This winter, we’re working on renovating part of the campus Hort Garden. We’re tossing around lots of ideas/themes, but I’m leaning towards a garden full of “Plants with a Purpose”. Edible, fiber-producing, medicinal…you get my drift. Which brings me to today’s bloggerific topic: beverages.
Mankind has, throughout history, infused or fermented just about every species of flora in an effort to get either perked up or calmed down. These plant potions are often classified anthropologically as, ahem, “ceremonial beverages”. The species that we currently rely on for our daily ups and downs are not native to North America. But that’s not always been the case.
Way before the joys of coffee hit these shores, there was the Yaupon holly (and I am partial to hollies). This thicket-forming evergreen shrub likes “wet feet” and is usually found in marshy areas in the piedmont and coastal plains of the southeast. Translucent red berries grace the female plants in winter – hollies are dioecious, meaning male and female flowers reside on separate plants. The fact that Yaupon is one of few native plants to contain caffeine was picked up on very early by Native Americans – a potent tea brewed from the leaves was called the black drink. Though the scientific name Ilex vomitoria might indicate some unpleasant side effects, it only exhibits emetic properties when a ridiculous amount is consumed.
Sassafras (Sassafras albidum) has been used as both a flavoring and as the main ingredient in teas and soda. The sassafras is a sweet little understory tree, with oddly and variably shaped leaves – with one, two, or three lobes – Dr. Dirr at UGA pointed out to us that they often resemble “racoon mittens” Native throughout the Appalachians, the tree roots were dug up in early spring before while still loaded with sap (where’d ya think they got the name “root beer” from?!). Safrole is the phenolic compound that produces the characteristic flavor. However, safrole is now considered a carcinogen and the FDA banned the sale of sassafras for human consumption in 1976. Extracts used in food and beverages have to be “safrole free” – produced through a commercial process. It’s also a psychoactive compound. This may explain Yosemite Sam’s obsessive-compulsive tendencies and Saturday morning profanity (and I quote) “Rassan, sassan, sassafrasan…”.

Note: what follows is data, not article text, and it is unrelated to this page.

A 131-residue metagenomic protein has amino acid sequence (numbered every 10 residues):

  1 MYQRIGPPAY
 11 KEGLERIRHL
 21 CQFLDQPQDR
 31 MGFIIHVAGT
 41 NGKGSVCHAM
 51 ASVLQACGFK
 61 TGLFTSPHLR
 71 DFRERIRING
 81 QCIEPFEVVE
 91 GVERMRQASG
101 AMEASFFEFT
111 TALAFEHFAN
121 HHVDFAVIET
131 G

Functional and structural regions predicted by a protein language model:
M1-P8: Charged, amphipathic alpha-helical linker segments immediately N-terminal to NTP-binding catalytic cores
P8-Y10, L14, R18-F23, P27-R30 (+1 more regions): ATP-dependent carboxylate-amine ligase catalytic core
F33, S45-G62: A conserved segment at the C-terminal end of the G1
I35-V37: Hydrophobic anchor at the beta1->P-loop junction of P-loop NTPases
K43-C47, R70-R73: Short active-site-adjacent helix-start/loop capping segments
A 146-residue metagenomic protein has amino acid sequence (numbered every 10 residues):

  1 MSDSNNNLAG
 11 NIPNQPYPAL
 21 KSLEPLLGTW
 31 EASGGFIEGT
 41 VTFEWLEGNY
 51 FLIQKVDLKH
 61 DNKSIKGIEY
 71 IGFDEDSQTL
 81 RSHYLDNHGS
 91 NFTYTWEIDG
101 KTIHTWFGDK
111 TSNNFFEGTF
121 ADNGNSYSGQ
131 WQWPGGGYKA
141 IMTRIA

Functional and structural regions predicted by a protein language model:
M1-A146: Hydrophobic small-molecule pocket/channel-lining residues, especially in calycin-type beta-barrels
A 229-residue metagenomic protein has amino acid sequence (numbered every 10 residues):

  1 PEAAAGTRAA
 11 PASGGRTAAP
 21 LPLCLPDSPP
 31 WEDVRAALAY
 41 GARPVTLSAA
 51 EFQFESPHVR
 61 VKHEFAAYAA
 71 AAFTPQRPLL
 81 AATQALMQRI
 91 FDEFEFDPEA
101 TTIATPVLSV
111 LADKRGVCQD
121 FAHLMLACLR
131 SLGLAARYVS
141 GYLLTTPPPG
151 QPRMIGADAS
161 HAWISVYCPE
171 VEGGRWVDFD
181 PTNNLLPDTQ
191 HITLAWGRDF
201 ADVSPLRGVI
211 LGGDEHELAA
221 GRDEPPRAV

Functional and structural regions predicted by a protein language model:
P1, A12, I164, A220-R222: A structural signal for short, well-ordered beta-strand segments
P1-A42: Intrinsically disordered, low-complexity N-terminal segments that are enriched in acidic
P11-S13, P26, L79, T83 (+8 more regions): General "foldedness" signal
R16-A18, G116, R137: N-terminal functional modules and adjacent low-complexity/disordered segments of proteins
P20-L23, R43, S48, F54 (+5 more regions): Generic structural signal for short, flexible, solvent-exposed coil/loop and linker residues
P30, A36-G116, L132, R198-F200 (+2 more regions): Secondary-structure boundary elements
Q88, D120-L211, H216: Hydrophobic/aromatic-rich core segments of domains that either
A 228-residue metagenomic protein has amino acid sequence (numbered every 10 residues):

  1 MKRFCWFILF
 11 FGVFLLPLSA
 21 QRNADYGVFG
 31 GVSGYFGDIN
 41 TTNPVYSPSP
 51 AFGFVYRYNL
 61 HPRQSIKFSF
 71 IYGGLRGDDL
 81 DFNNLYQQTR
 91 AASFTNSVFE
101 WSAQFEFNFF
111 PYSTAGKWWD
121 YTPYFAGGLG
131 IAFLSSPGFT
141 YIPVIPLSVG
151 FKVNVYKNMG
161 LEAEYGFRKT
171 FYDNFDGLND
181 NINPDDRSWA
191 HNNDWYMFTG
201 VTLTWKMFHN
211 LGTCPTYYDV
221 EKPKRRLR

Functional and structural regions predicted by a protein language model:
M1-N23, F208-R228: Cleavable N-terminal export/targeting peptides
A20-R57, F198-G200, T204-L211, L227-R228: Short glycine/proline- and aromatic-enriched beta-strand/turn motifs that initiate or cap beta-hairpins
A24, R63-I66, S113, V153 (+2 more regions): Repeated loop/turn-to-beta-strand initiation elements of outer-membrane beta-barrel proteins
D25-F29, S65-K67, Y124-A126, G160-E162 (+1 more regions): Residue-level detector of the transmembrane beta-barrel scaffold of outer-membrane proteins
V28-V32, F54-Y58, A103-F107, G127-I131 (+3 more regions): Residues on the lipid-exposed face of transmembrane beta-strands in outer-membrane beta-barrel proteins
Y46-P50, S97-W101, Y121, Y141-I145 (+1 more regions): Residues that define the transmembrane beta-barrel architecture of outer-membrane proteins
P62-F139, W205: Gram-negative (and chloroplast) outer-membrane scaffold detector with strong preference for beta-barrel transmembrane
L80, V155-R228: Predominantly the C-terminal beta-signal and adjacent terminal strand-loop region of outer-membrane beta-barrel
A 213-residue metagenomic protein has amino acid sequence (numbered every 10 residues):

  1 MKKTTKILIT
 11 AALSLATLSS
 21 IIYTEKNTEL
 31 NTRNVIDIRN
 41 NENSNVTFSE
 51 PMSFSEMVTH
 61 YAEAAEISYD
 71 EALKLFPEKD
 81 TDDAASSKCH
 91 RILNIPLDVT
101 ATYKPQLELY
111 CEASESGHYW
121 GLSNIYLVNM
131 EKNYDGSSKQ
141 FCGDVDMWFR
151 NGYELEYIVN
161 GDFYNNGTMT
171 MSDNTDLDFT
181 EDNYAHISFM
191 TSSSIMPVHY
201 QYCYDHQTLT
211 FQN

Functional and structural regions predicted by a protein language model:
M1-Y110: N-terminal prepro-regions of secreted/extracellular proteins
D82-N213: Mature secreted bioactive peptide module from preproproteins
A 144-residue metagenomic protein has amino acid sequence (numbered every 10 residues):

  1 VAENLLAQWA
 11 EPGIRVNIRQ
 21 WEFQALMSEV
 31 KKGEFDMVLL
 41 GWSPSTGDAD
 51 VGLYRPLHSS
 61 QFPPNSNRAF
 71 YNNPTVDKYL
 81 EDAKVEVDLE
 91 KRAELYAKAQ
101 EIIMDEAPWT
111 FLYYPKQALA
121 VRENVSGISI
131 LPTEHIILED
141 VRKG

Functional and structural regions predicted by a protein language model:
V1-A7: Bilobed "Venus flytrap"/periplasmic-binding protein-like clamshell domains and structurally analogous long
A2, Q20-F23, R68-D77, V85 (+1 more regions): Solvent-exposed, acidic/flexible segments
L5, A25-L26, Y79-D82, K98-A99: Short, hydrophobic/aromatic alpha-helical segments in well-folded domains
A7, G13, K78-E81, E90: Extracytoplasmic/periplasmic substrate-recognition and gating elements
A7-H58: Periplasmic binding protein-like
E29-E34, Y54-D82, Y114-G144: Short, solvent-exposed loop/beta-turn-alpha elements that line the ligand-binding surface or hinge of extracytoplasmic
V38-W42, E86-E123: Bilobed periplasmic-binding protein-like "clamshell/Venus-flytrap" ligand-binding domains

Last in today’s line-up of stuff from the woods: Humulus lupulus (the vowel-heavy name for hops). Mmmmm, hops. Here ye, the one or two people that may not know this, that from hops cometh the essential oil that maketh beer yummy. Speaking of oils, get close enough to hop vines on a really warm day and you’ll get a whiff of why it’s in the family Cannabaceae. This perennial vine is native to most of the Northern Hemisphere. The European beer-making strains have naturalized – that is, has spread from plants brought over by colonists in the mid 1600’s. Hops are also dioecious – the female flowers are papery cones about the size of a quarter and the source of all hoppiness (the male flowers are basically useless and just sit around with their feet on the coffee table). The leaves are sandpapery and most have three lobes – sort of reminiscent of a grape leaf. Not only useful to make ceremonial beverages, the vigorous leafy vines provide an excellent screen and can quickly cover up an unsightly fence, shed, or family member. Now that’s a useful plant!
I spent so much time writing this I ran out of time to hunt for plant photos. So here you go: My traveling T.Rex enjoys a nice, hoppy Virgin Islands Pale Ale on a lovely beach in St. John.